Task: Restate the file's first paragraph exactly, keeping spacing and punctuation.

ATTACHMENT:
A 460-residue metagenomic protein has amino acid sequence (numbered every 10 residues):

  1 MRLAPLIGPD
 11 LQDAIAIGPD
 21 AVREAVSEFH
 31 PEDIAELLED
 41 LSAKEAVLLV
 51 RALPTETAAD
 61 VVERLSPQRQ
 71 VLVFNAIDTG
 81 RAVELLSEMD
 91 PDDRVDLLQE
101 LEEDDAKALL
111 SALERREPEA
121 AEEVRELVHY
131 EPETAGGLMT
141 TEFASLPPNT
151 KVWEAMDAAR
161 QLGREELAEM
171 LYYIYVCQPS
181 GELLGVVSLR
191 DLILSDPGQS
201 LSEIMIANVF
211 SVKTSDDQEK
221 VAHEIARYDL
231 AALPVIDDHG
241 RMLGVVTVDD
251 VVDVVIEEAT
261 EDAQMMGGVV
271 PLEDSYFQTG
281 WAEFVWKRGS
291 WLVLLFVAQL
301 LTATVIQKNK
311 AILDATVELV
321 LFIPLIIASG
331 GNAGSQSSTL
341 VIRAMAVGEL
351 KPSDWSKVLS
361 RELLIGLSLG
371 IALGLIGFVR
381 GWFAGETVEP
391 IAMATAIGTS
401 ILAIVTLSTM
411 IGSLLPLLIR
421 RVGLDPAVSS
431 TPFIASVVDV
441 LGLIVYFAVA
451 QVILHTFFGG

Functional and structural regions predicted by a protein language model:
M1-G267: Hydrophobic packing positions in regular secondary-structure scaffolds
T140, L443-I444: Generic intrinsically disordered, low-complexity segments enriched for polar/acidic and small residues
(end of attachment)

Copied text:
A 460-residue metagenomic protein has amino acid sequence (numbered every 10 residues):